ARE THERE AGE REQUIREMENTS? No, but parents should not bring children in need of supervision. Young adults interested in meditation or with a meditation practice are welcome.
WHERE SHOULD I PARK? There is ample parking behind the PeaceTree Center and a glass back door with steps up to the room where the retreat will be held. If you cannot manage steps, pull up in yor car out front of the center and ask for help.
DO I NEED TO SIT ON A CUSHION? No, but they will be available or you can bring your own. Chairs will be set up at the back and sides of the room, with cushions in the middle and front.
CAN I SHAKE HANDS OR HUG THE MONK? Buddhist monks don’t generally shake hands or hug retreatants. A namaste or a smile is a fine greeting. There will also be a chance to take photos and monk selfies after the event.
HOW CAN I CONTACT THE ORGANIZERS? E-mail any questions to the Meditation Circle’s co-facilitator, Douglas, at douglasjohnmartin AT icloud.com
“ONE OF THE MOST MEMORABLE EVENTS in your meditation career is the moment when you first realize that you are meditating in the midst of a perfectly ordinary activity. You are driving down the freeway or carrying out the trash and it just turns on by itself. This unplanned outpouring of the skills you have been so carefully fostering is a genuine joy. It gives you a tiny window on the future. You catch a spontaneous glimpse of what the practice really means.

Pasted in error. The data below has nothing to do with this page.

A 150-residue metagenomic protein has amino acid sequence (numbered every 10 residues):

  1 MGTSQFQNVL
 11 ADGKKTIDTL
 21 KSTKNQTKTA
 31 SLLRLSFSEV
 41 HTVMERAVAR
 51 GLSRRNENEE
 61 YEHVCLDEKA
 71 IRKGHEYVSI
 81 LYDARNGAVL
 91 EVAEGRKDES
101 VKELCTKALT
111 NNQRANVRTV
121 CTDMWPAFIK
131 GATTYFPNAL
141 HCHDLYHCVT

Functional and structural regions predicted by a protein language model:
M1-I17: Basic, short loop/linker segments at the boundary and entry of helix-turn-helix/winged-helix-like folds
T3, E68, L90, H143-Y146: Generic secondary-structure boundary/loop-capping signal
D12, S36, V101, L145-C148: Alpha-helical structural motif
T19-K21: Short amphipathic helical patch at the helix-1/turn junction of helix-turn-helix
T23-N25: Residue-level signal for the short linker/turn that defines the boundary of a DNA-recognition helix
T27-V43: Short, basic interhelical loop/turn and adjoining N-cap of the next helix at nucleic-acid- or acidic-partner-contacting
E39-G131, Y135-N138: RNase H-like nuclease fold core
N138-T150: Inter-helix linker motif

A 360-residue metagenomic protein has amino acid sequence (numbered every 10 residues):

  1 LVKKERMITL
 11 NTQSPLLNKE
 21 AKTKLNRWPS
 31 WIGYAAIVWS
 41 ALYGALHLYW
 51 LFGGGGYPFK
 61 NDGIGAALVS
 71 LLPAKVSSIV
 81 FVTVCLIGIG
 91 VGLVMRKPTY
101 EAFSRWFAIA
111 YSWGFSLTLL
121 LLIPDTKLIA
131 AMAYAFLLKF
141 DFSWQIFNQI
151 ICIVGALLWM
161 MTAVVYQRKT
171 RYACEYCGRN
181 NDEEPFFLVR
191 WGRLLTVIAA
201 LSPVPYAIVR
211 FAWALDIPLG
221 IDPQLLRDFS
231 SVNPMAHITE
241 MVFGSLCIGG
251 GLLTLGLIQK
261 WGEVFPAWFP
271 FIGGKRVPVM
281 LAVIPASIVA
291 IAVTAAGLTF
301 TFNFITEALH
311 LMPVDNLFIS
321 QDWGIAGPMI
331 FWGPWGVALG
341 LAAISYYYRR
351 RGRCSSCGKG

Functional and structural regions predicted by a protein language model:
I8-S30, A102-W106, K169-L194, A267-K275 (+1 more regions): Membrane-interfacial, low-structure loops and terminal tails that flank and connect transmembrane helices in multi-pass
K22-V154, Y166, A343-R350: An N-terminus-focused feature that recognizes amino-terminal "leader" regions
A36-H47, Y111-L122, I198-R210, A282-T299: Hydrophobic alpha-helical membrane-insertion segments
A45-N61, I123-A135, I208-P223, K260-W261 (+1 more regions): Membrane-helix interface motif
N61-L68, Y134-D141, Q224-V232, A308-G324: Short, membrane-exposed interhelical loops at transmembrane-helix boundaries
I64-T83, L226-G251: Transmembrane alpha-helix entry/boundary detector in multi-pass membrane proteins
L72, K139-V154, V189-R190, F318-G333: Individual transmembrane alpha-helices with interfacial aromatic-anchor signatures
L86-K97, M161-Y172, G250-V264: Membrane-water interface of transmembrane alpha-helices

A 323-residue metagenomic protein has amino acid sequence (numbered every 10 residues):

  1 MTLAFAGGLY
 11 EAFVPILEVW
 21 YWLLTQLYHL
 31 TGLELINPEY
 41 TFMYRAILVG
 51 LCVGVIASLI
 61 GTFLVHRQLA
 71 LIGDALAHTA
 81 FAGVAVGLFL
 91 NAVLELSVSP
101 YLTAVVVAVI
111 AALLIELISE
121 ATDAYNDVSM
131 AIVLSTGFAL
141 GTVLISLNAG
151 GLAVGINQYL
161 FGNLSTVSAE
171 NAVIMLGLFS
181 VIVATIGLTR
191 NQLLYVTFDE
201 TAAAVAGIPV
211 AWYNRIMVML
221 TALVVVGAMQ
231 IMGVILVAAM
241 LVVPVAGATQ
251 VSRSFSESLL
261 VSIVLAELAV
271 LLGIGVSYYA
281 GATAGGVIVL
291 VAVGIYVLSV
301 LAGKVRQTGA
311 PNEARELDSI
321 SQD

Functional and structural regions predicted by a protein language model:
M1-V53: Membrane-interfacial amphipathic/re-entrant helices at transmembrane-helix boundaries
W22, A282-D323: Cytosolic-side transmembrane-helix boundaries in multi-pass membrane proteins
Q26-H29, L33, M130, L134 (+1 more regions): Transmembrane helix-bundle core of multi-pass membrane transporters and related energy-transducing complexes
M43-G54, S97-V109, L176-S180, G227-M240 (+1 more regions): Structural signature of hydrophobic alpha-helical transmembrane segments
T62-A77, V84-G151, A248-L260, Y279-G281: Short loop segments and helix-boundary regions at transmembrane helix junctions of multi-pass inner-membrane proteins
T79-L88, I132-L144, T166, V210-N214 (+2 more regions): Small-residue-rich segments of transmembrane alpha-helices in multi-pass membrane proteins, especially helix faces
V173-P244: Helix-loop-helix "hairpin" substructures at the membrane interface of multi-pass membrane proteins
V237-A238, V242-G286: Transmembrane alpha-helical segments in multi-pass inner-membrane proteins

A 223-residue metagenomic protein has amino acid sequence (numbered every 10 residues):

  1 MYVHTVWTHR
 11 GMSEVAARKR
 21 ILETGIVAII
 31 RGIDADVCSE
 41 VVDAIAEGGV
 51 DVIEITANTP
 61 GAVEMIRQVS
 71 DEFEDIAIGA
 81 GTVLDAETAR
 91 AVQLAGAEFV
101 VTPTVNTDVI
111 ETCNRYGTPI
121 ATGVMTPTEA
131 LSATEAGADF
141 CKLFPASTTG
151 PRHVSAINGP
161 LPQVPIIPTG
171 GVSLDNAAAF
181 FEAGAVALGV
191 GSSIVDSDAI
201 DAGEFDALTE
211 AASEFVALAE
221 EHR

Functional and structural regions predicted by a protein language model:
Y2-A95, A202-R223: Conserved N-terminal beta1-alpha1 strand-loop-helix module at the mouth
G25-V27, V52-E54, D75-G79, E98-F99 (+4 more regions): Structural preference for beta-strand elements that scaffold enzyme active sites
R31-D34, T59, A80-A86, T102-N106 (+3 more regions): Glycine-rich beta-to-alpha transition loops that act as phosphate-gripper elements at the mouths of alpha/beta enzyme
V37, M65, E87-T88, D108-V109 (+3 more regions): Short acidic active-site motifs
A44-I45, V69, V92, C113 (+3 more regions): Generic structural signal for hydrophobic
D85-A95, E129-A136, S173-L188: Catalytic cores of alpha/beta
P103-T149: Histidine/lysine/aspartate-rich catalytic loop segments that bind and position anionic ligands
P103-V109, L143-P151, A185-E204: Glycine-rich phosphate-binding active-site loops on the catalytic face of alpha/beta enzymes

“The possibility strikes you that this transformation of consciousness could actually become a permanent feature of your experience. You realize that you could actually spend the rest of your days standing aside from the debilitating clamoring of your own obsessions, no longer frantically hounded by your own needs and greeds. You get a tiny taste of what it is like to just stand aside and watch it all flow past. It’s a magic moment.
“That vision is likely to remain unfulfilled, however, unless you actively seek to promote the carryover process. The most important moment in meditation is the instant you leave the cushion. When your practice session is over, you can jump up and drop the whole thing, or you can bring those skills with you into the rest of your activities.”
HERE ARE THREE MINUTES OF some good advice by Bhante Jayasara. A resident monk at The Bhavana Society in Hampshire County, West Virginia, “Bhante J” (as he is called) will visit Charleston and Huntington, W.Va., on Friday, May 10 (Charleston); Saturday, May 11 (Huntington); and Sunday, May 12 (Huntington). His visit is co-sponsored by TheMeditationCircle.com, the PeaceTree Center for Wellness and Studio 8 and the Huntington meditation group that meets there every Sunday.